"Passed/Past filing time limits" (this is a phrase we use at work to say that a claim was denied because it was not filed in a timely manner).
"Passed/Past timely filing" (the same meaning as above, just worded differently)
This has quite a few people stumped. I have been using "passed" in both cases. I've been trying to think how the phrases "past due" and "passed away" are used, but it's no help.
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Passed is the past tense and past participle of the verb to pass:
We passed the town we once lived in.
We have passed the point of no return.
Past is the adjective, adverb, noun and preposition:
My past [adjective] life flashed past [adverb[ as images of a distant past [noun] when I drove past [preposition] my old school.
Hope that helps, Cheryl.
passed = verb, an action
Passed filing time limits" (this is a phrase we use at work to say that a claim was denied because it was not filed in a timely manner). - assuming that the filing has occured.
Past timely filing" (the same meaning as above, just worded differently) - the event has occured in the past,
I'm not too sure of the interpretation of the sentences above, and have therefore assumed an understanding.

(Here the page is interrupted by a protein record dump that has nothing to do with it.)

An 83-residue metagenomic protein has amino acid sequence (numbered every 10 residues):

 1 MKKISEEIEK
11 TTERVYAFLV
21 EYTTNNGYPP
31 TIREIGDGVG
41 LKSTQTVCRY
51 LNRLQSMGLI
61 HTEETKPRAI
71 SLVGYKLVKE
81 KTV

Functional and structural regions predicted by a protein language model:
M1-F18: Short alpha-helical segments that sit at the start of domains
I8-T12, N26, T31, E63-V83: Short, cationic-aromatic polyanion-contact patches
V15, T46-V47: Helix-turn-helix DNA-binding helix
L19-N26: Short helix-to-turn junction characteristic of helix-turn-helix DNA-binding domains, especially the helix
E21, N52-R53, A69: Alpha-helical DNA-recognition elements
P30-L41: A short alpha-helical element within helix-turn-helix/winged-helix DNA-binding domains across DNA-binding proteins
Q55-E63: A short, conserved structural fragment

"Past filing time limits" is an abbreviation for "this claim was denied because it was filed past the filing time limit", in which "past" is an preposition. You could replace "past" with "beyond", and have the same meaning, and "beyond" is more obviously a preposition.
"Past timely filing" is similar, "past" can again be replaced with "beyond".
The use of "passed" in these contexts could be confusing, because "passed filing time limits" could only be correctly read as meaning that when the test "is this claim within the filing time limit" was applied, the claim passed, ie succeeded, in the same sense as "passed identity checks".
The amount is 30 days passed due. Most people use the former however and I doubt you'd get called on it.
I found her definitions very useful.
People are waiting to help.
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